The Abstraction Ladder is a good representation of the way our minds often seem to make abstraction “errors” by leaving out certain details. By doing this, we can better cater our message to our stakeholders, or at least we think we can. But by leaving out details you only tell a partial story. And a partial story is only a partial truth. So how do you know if you’re not hiding essential information? After all, if you look at something from a “large altitude”, the “world” below you will seem flat. You left out the dirty details. But in reality you and I know the world isn’t that flat at all. So what is then really the point in abstracting? What added value is there in abstracting or oversimplifying anything? To leave out the dirty details? Or just simply to share knowledge about certain details to those who don’t  want to know about the details? So far for the abstraction ladder.  The Semiotic Ladder is also a nice one. It is a guide to help you determinining the abstraction of the message you are conveying. It is geared towards stakeholders. If you are on a “low” abstraction level and fully into the dirty details, you probably want to convey a message on morphological level. If you climb higher on the semiotic ladder, you probably want to convey a different kind of message, for example geared towards stakeholders where you want to explain the “meaning” of a certain abstraction. So here we see a kinda connection between abstraction used in “object meaning” way (the semiotic ladder) and abstraction used in “value meaning” way (the abstraction ladder). And then ofcourse we also have the Ladder of Inference. So how does this ladder relate to the other two? Well, infact, I think the ladder of inference is helping us making abstraction errors (abstraction ladder) or meaning errors (semiotic ladder) if we encounter something where we have certain fear to dive deeper into detail. Ofcourse this is all just my interpretation of these three ladders and by no means theory or science of any kind…Decide for yourself if you find these valuable viewpoints or not.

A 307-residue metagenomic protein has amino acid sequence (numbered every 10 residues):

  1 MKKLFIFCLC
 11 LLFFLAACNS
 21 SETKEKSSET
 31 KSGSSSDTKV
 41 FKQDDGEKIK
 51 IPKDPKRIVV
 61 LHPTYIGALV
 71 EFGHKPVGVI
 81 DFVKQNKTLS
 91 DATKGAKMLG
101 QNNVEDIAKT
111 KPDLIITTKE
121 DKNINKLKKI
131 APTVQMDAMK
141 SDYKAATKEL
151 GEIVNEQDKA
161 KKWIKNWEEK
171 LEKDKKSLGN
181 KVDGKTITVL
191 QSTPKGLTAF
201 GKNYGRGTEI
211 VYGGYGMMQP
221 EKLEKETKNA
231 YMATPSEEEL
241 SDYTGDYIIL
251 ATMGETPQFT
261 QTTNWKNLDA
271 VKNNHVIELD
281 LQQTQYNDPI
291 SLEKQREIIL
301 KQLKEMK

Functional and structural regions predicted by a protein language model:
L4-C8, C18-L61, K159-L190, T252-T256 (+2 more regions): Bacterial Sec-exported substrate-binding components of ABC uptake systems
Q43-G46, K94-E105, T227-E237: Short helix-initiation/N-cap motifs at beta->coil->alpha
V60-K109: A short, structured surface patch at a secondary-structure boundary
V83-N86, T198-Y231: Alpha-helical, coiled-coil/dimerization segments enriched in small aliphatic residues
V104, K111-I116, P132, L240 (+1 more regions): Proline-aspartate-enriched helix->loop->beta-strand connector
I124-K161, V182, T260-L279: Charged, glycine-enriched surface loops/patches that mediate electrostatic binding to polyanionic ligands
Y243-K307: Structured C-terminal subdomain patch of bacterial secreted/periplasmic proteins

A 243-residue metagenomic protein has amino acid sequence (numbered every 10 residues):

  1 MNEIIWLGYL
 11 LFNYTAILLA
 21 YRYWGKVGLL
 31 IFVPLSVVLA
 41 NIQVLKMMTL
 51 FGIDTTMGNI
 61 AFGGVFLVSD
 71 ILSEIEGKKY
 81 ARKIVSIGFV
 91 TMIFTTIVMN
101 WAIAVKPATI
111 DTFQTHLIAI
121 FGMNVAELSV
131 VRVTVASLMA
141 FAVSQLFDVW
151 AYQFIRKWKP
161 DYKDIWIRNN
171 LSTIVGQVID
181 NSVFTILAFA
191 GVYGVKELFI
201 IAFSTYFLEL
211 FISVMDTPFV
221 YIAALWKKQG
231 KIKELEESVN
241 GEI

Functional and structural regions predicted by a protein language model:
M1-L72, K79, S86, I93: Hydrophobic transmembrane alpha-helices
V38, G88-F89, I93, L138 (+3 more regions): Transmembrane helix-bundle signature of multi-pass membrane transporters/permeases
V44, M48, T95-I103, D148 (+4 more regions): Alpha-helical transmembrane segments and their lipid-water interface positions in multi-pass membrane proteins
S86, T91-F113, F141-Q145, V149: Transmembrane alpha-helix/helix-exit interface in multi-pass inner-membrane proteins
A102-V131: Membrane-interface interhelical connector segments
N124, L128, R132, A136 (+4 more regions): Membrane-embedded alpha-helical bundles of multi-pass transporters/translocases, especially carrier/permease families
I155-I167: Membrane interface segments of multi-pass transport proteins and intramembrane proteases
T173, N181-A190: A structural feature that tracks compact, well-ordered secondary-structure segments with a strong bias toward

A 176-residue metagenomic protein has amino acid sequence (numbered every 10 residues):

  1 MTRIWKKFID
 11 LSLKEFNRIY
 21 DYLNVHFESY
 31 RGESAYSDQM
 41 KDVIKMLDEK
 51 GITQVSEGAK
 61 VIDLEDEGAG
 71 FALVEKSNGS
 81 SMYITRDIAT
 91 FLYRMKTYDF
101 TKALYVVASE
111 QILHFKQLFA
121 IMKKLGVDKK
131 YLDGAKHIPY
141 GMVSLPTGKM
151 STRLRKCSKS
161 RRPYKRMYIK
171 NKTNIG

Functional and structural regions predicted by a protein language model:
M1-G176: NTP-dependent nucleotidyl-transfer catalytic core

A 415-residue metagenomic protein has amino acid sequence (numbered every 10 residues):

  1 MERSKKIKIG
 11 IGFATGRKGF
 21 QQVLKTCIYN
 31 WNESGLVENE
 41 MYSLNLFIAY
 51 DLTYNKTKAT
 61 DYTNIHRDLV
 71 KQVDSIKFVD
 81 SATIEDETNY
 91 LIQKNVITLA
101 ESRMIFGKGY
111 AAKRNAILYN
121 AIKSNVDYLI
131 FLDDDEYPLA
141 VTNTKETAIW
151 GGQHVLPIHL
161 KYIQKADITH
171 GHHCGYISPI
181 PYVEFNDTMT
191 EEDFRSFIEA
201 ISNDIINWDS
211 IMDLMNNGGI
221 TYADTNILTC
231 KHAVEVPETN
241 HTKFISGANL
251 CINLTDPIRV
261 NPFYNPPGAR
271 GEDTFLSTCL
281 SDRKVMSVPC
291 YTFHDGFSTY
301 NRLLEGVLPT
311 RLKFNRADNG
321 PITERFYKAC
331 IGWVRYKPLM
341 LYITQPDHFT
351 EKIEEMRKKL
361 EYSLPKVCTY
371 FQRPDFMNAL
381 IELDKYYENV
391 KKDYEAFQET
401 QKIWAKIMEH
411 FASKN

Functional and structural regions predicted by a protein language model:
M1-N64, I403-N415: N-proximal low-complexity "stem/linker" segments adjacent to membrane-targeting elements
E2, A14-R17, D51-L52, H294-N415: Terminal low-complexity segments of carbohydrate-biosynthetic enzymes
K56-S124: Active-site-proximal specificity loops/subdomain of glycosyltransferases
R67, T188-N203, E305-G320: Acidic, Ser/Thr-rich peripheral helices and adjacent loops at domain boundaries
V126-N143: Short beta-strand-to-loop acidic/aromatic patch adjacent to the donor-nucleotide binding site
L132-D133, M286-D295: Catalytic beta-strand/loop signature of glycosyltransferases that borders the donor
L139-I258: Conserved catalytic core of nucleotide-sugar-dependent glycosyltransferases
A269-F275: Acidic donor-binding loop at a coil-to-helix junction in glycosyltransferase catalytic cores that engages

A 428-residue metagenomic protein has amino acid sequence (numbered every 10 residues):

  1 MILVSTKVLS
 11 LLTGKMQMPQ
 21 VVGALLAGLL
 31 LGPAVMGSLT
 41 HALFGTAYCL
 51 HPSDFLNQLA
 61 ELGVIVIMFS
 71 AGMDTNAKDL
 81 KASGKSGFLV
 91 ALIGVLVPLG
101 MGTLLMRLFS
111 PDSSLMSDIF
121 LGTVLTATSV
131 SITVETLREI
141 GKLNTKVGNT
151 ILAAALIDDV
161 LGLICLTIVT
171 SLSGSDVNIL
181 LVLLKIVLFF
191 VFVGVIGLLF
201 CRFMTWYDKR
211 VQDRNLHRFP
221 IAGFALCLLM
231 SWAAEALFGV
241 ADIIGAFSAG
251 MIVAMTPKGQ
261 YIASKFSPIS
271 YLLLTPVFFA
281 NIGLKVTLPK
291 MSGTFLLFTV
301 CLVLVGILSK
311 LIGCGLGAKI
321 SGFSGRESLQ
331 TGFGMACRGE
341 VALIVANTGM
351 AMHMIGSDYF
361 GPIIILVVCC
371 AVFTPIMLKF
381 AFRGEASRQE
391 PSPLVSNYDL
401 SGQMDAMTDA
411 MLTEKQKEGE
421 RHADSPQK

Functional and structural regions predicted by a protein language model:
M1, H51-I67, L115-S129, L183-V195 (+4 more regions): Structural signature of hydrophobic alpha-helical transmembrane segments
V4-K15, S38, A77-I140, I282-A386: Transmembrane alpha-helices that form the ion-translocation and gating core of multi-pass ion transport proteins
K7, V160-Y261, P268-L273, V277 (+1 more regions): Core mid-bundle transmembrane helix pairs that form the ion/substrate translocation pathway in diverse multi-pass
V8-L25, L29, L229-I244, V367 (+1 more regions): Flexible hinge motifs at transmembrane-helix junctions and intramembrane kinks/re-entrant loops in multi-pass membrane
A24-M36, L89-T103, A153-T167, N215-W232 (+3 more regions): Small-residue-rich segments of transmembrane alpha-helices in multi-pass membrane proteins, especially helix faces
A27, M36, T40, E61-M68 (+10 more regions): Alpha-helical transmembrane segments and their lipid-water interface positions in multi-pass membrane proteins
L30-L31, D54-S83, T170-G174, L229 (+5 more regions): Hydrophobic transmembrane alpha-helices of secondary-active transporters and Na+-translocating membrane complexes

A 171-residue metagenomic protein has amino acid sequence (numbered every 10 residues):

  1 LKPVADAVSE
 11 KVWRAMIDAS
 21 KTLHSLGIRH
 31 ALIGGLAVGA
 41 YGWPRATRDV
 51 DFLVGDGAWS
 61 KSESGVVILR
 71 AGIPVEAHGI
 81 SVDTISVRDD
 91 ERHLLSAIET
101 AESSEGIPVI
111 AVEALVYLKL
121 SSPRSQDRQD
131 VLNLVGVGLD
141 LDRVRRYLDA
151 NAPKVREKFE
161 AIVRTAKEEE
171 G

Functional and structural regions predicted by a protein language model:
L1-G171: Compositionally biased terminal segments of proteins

Comments on: "How the Ladder of Inference, the Semiotic Ladder and the Abstraction Ladder are related, and can be used for your benefit" (1)

  1. […] How the Ladder of Inference, the Semiotic Ladder and the Abstraction Ladder are related […]

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